Bloggers, tweeters, and Cubans on Facebook were able to open Cuba to transparency and independent information, to citizen journalism, to informal reporters at the scene, with truthfulness, immediacy and multiplicity of points of view. In this sense Cuba is not the same, before and after the authorization first of mobile phones and later of the Internet. This definitively broke the totalitarian control of the means of communication by the State, the hegemony of news provided by some foreign media that for a time provided the service of being the only window open in a closed country, but which gradually became bound and gagged in exchange for allowing it to be accredited in the country but that today has become, only in a few cases, a sort of amplification of breaking news and analysis so that today, we believe there to be twenty independent media outlets.
Women and their various movements, the racial integration effort, LBGTI groups, freelance workers, labor unions and trade groups, ecological and animal defense groups, taxi drivers and other independent transportation workers who have effectively overcome the public transportation crisis, the efforts in informal, complementary, and alternative education by religious congregations, parishes and others such as private tutors, intellectuals, writers, and above all artists have begun to sketch the face, heart, soul and action of Fuenteovejuna (fictional town under a tyrant).
The daily twitter of Twitter, the post on Facebook, the chats on WhatsApp and Signal and in many other digital platforms on the worldwide web are today the eyes, the ears, the information, the investigation, and the analysis of a Cuba in the midst of a growing miracle of transparency.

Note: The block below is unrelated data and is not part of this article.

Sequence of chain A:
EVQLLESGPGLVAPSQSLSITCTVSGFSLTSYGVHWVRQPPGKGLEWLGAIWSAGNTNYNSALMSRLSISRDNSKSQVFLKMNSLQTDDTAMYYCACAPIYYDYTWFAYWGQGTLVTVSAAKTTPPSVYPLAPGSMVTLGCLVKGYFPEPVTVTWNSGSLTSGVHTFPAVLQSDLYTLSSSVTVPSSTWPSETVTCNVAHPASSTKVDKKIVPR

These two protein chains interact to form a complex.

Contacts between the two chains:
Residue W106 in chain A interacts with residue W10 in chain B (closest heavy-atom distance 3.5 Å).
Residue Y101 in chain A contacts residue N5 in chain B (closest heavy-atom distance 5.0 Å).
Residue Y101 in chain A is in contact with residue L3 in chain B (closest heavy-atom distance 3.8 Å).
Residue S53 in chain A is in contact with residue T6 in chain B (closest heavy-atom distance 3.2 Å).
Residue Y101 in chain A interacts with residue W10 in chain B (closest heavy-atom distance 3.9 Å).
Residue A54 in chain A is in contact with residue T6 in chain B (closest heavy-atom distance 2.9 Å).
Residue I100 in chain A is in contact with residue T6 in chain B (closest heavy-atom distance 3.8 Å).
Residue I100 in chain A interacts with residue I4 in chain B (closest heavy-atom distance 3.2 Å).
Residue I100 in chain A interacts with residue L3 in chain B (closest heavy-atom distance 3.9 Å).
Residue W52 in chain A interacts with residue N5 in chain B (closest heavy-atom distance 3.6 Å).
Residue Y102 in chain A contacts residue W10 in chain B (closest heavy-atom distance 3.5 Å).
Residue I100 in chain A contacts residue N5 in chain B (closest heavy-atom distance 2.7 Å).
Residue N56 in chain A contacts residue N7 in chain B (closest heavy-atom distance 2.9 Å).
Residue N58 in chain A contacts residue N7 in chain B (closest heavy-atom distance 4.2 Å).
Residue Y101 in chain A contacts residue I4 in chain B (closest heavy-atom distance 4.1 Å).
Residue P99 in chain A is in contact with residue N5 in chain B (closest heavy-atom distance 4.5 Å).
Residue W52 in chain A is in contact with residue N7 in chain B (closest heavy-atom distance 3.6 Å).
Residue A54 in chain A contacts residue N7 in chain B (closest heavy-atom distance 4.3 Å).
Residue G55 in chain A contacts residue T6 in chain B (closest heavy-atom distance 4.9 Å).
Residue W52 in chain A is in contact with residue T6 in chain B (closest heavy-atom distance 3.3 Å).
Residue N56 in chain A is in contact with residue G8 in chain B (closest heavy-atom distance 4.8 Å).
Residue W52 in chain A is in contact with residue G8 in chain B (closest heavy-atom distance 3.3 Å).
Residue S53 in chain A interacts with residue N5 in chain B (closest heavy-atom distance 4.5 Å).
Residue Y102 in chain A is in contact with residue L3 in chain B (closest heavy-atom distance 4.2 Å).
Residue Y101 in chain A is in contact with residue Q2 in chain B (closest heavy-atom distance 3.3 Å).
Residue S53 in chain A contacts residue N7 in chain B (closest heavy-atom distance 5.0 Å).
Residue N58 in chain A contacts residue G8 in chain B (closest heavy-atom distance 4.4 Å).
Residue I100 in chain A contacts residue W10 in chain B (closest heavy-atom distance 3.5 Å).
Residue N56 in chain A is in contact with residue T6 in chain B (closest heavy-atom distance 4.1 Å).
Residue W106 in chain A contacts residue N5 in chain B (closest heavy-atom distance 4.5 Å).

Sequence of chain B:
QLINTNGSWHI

One proof that these are no longer isolated efforts by worthy sharpshooters who opened the way through great sacrifice and resiliency in the face of mounting repression staying in the island or connected from the Diaspora, are two recent statements by twenty some independent media who have come together in the essential, the urgent, the important, setting aside editorial profiles, methodologies, supports and styles.
The achievements of this joint work and connected work which needs no in-person meetings, is growing and becoming more effectual and visible ever since the NO campaign during the Constitutional referendum, the LBBTI march, and the jailing of Ferrer, Quiñones and Alcántara.
The liberation of artist Luis Manuel Otero Alcántara, the young Cuban civil society activist and most recently the release of José Daniel Ferrer and other UNPACU leaders, has been perhaps the most convincing and visible confirmation of the power of civil society. Let us not stop but let us enjoy these successes which validate the affirmation that civil society is the new name for democracy, of a quality democracy, of efficient governance, or the exercise of citizen sovereignty.
Let us celebrate these achievements staying alert and involved, let us not forget the rest of the political prisoners and prisoners of conscience, let us not forget the increasing material and spiritual needs of our people… but, above all, let us learn the moral of the story: “Without solidarity there is no liberty” as was stated in Poland by Pope John Paul II. Cuba also has the “power of those without power” as Václav Havel would say. This is the protagonist role of civil society which is no longer incipient in Cuba, as it is growing and connected. Social networks work together with international pressure and peaceful means of discrepancy to fight for freedom.
We have begun here and now a new stage among the many previous ones. It looked to be impossible but two years ago, yet it is not so now. It is another miracle of the love for Cuba. It is another stage in the maturity of the civil society, another effort for unity in diversity, another step up in the hard climb towards a republic for all and for the good of all, pluralistic and cordial, inclusive and loving.